The Diverse Elders Coalition (DEC), of which the National Indian Council on Aging (NICOA) is a member, was awarded a $548,678 planning grant from The John A. Hartford Foundation to identify and address the unique needs of family caregivers in racially and ethnically diverse communities, American Indian and Alaska Native communities, and lesbian, gay, bisexual, and/or transgender (LGBT) communities.
The DEC is a national advocacy coalition working to improve aging in communities of color. NICOA is a member, along with the National Asian Pacific Center on Aging, the National Hispanic Council on Aging, the National Caucus and Center on Black Aging, SAGE — Advocacy and Services for LGBT Elders and the Southeast Asia Resource Action Center.
The grant — “Addressing Unmet Family Caregiving Needs in Diverse Older Communities” — provided funding to the DEC to research disparities in access to linguistically and culturally competent health care and social services among those served by the coalition and to develop programs that would meet those caregivers’ unique needs. The funding provided to the DEC by The John A. Hartford Foundation led to the creation of the “Caring for Those Who Care: Meeting the Needs of Diverse Family Caregivers” curriculum, which facilitates the development of training and educational programming for healthcare and social service providers, policymakers and family caregivers themselves.
Much of the research and many of the statistics cited in the training were the result of a 15-month planning grant, during which we completed a literature review, a survey of diverse family caregivers and a series of focus groups with family caregivers in diverse communities. The research was conducted nationwide, in eight languages, and was led by the elders and caregivers represented by the coalition.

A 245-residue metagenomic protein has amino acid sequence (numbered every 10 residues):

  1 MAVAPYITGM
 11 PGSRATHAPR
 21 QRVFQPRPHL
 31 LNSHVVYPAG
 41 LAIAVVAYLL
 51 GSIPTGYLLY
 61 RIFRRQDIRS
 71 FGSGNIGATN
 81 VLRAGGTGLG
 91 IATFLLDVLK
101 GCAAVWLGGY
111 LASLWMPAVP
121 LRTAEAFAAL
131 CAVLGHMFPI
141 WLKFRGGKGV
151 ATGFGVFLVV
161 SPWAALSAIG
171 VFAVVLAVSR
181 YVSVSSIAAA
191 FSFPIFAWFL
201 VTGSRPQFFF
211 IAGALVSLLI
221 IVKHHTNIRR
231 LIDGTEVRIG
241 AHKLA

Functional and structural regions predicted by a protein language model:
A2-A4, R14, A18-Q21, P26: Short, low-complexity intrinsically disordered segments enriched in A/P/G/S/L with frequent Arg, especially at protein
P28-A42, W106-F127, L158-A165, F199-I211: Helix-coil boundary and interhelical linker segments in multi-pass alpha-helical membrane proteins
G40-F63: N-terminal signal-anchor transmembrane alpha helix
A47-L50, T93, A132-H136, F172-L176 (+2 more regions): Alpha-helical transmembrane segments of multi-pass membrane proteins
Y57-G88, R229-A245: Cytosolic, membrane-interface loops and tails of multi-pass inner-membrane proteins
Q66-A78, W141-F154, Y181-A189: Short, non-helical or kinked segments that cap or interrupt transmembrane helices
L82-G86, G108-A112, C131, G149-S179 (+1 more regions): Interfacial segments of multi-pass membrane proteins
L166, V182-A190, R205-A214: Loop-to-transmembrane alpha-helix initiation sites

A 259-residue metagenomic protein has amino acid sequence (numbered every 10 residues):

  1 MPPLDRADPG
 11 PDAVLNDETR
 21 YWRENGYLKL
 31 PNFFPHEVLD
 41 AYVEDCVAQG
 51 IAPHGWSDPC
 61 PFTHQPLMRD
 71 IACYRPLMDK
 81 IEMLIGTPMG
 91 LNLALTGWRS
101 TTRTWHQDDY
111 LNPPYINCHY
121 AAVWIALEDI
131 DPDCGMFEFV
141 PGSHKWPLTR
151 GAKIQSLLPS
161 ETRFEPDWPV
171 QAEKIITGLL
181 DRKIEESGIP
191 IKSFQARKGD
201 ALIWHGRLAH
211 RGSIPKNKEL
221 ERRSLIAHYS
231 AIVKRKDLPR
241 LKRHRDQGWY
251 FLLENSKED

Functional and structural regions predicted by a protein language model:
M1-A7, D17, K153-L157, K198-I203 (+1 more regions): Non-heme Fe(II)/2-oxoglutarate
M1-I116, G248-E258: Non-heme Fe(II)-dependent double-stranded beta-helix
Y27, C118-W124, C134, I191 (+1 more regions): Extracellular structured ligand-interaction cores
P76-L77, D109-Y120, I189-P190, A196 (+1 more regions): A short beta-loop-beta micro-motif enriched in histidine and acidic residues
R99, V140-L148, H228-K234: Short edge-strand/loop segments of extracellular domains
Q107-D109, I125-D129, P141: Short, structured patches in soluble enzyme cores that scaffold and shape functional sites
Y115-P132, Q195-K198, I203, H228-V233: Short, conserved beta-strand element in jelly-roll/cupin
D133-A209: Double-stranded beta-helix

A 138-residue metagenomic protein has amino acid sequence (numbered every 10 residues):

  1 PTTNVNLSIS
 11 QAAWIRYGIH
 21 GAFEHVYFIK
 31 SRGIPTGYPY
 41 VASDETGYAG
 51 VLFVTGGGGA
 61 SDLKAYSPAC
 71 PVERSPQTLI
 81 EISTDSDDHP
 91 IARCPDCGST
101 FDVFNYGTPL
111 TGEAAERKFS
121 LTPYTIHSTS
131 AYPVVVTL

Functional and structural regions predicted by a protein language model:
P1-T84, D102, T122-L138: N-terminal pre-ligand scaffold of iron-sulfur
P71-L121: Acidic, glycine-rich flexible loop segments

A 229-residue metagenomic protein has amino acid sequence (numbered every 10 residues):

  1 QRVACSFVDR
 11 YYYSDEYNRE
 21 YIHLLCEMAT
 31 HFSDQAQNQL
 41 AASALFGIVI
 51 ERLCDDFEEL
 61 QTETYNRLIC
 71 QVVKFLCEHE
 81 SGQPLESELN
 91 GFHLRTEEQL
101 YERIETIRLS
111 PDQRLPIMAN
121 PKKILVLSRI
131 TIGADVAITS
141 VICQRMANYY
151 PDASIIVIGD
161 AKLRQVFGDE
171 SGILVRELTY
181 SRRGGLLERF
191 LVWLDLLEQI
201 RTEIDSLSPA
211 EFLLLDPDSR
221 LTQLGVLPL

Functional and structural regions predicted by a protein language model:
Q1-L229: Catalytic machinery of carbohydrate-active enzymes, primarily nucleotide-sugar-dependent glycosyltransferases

Download the Caring for Those Who Care: Meeting the Needs of Diverse Family Caregivers toolkit and use it to help your community. This toolkit offers important information on what providers need to know, and key pieces from the comprehensive training curriculum. Resources from the curriculum include:
- 1-Hour Training Overview
- Are Diverse Caregivers Getting the Help They Need?
- COVID-19 Resources for Diverse Family Caregivers
- What Providers Should Know About American Indian Family Caregivers
The training curriculum teaches how to identify and address the unique needs and caregiving realities of Native caregivers. Participants will gain an understanding of how culture impacts Native caregivers’ perceptions of care and their health outcomes, and develop skills to deliver Native-competent, person-directed care to improve health outcomes among Native caregivers.
Whether you’ve already attended one or more of the trainings, or this is your first time looking into what’s available to help you support diverse family caregivers, we think you’ll find these resources to be invaluable in building a more welcoming, supportive practice.
The Diverse Elders Coalition has recently updated their “Caring for Those Who Care: Meeting the Needs of Diverse Family Caregivers” training and will be accepting new training requests! This training is rooted in principles that champion best practices in working with family caregivers from diverse communities.